The Catholic University of America

What is the Public Domain?

Introduction

One way to conceptualize the public domain is to think of it as the vast repository of intellectual work (books, musical compositions, movies, poetry, census bureau data, legislative history) that belongs to the public. Works in the public domain may be utilized in research, writing, creating, and may be freely copied, performed, broadcast and quoted. Similarly, think of copyright as the mechanism by which certain original creative works are removed from the public

domain for a limited period of time, after which the works automatically enter the public domain.

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Note that the foregoing portrays copyright as the exception and public domain as the rule, rather than copyright as the rule and public domain as the exception. Although publishers might want you to believe otherwise, the intention of lawmakers in drafting copyright legislation was to grant only a temporary monopoly, with the understanding that, "The granting of such exclusive rights, under the proper terms and conditions, confers a benefit upon the public that outweighs the evils of the temporary monopoly."1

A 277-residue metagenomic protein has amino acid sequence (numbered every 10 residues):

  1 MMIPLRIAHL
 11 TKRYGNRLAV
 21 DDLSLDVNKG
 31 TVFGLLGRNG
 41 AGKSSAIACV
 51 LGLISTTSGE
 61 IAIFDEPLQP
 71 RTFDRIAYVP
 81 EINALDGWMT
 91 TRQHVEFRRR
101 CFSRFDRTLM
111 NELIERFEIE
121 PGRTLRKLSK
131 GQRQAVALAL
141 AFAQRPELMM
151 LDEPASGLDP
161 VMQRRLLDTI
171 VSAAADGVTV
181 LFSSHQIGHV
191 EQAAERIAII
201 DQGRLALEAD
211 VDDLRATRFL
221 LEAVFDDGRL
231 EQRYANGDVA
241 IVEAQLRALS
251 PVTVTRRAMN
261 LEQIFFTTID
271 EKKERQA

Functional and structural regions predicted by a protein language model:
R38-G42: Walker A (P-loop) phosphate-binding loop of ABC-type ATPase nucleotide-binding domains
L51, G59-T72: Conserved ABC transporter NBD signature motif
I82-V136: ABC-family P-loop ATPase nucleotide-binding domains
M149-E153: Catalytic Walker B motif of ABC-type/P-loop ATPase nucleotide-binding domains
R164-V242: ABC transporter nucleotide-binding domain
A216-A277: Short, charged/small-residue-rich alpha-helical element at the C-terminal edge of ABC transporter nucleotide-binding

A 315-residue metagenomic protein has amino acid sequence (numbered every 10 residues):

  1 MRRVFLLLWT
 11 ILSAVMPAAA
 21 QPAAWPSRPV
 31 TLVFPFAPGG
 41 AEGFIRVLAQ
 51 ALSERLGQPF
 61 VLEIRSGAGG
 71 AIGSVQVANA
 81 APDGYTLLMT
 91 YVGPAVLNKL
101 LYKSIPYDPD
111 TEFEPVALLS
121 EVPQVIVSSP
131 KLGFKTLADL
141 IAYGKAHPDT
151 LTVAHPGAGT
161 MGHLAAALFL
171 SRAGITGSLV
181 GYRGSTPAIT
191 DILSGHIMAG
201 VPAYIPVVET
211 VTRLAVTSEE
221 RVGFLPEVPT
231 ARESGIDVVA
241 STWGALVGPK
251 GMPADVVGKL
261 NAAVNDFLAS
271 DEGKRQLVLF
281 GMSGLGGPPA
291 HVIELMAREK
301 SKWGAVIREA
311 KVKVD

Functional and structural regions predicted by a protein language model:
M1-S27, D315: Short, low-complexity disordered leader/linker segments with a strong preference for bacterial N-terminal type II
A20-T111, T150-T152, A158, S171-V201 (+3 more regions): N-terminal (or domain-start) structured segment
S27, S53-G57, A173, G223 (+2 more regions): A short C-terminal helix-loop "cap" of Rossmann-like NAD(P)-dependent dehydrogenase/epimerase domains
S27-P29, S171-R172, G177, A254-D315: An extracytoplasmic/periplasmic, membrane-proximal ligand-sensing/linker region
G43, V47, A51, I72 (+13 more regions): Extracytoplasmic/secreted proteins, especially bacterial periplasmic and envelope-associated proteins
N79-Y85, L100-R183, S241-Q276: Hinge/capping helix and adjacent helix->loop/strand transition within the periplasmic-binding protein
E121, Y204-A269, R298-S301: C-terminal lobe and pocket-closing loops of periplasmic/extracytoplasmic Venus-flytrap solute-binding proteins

Over the years, the length of the temporary monopoly has lengthened considerably, from 14 years in 1790 (and this only applied to maps, charts and books) to the current term which may now be a century or more. The Copyright Term Extension Act of 1998 provides that the term of copyright for works created after January 1, 1978, is now life of the author plus 70 years, and for corporate, anonymous or pseudonymous works, it is 95 years from the year of first publication, or 120 years from the year of creation, whichever is first.2

1From the House of Representatives Judiciary Committee Report accompaning the comprehensive revision of the Copyright Act of 1909, as quoted by the Supreme Court in Sony Corp. v. Universal City Studios Inc., 464 U.S. 417 (1984).

2The Copyright Term Extension Act (Pub. L. No. 105-298) includes an exception that allows libraries, archives and nonprofit educational institutions to treat a copyrighted work in the last 20 years of protection as if it were in the public domain for purposes of preservation, scholarship or research. Conditions that apply to this usage in the last 20 years require a good faith investigation to determine that the work is not subject to normal commercial exploitation, the work or phonorecord cannot be obtained at a reasonable price, and the use of the work stops if the copyright owner provides notice to the contrary.

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